Today, as I often do, I took off my wedding ring to put on my keychain before starting work. I knew someone once who welded their wedding ring, and their finger, to an engine, because the ring shorted the alternator terminal to the engine block.
I was walking along, slipping the ring onto my key ring, thinking don’t drop it, don’t drop it, whatever you do, don’t drop it, this would be a really bad place to drop it because it would go right in the water, so be sure not to drop it.
And I dropped it.
And it ... Read More
In the book The Bad Girl, by Mario Vargas Llosa, a character named Arquimedes has a preternatural ability to tell where breakwaters and groins should be built. He can tell just by meditating on the sea whether the breakwater will serve its purpose or make matters worse. The best hydrologists and engineers in Lima always hired Arquimedes, because if they didn't their projects often ended up as expensive failures.
Pier 39 Marina, where I keep my boat in San Francisco, did not hire Arquimedes. It's hard to figure out the mechanics, because there are breakwaters and sea walls every which ... Read More
It wasn't until I first sailed on a boat with an engine that I understood precisely what is most seductive about sailing. Any who have cursed the din of a motor while afloat will know exactly what I mean. We feel it the very instant we switch our engines off, as the awful over-riding sound of internal combustion dies away. I call it the orgasm of silence, that moment in which it seems all of our senses have suddenly been turned on.
Considered purely on an aesthetic basis the sensuality of sailing is hardly unique. Any mode of transportation, particularly ... Read More
|Esteemed author and boat-systems guru Nigel Calder
mucks out my bilges. On Christmas Eve.
Happy holidays everyone! I haven’t managed a post in few days because I’ve been very busy with my family. My mom and dad are down here in New Orleans for two weeks and we’ve been spending the holidays in true Calder style, which is to say hard at work. We did manage to spend Christmas day at my Grandmother’s but still got in an overhaul of the boat’s head (toilet) which we hauled out to her house in the trunk of a rental car!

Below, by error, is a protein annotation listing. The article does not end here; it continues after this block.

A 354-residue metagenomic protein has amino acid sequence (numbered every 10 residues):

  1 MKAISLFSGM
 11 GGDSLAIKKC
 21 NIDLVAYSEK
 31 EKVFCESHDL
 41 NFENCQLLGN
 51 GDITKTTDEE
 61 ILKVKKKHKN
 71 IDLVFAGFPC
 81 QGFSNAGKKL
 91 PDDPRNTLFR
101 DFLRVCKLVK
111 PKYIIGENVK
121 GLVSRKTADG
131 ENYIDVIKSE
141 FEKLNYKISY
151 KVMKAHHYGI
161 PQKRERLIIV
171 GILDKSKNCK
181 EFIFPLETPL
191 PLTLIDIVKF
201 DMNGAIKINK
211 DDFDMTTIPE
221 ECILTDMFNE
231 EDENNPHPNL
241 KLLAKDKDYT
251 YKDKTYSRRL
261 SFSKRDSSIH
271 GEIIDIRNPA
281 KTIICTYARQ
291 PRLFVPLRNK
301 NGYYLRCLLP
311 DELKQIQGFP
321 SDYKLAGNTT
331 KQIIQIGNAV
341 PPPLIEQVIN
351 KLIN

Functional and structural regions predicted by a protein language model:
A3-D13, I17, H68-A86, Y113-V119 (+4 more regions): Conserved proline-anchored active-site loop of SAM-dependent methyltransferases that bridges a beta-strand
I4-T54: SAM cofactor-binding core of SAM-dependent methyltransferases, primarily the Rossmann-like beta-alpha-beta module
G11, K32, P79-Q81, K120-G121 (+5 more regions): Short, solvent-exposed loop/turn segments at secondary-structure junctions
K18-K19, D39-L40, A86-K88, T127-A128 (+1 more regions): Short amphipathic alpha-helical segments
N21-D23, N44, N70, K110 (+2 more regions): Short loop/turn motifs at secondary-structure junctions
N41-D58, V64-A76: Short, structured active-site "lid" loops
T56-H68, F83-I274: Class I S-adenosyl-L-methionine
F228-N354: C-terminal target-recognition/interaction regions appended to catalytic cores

And ... Read More
This video is a great illustration of the mechanics of running with a storm. It's hard to see this kind of thing live, becaue nobody wants to get a camera out in these conditions, plus they're hanging on for dear life and can't film. In this case another vessel was following them to capture the action.
The waves aren't that big, but they sure are steep. You can have huge waves out there, but if they're not breaking they pose no danger. These are short, steep little monsters, and the possibilities of pitchpoling or a knockdown are obvious.
This boat ... Read More
Preparing Margaret for (re)launching
Welcome to SailFeed! The website launched today but as you can see most of us blogging here have already been going at it for a bit. My blog is one of the newest so if you’re interested it won’t take long to peruse my previous posts and catch up. At the moment it’s a bit technical as we’ve been chronicling progress on the refit of my Cape Dory 28 but in the spirit of SailFeed’s first day I thought we could lighten things up a bit with a launch story of my own.
Margaret ... Read More
As I've said many times, sailors are notorious exaggerators, and the wind and waves always seem to get a little higher and stronger after a few drinks. The video below is what I consider a lot of wind. I posted this video on YouTube a few years ago as an experiment, and I'm shocked that over twenty thousand people have watched it, which I guess isn't that many in the YouTube world.
To answer nitty-gritty questions, this was at Peninsula Tamar, at the Boca Occidental of the Straits of Magellan, with a typical low pressure system blowing through. Captain Slocum ... Read More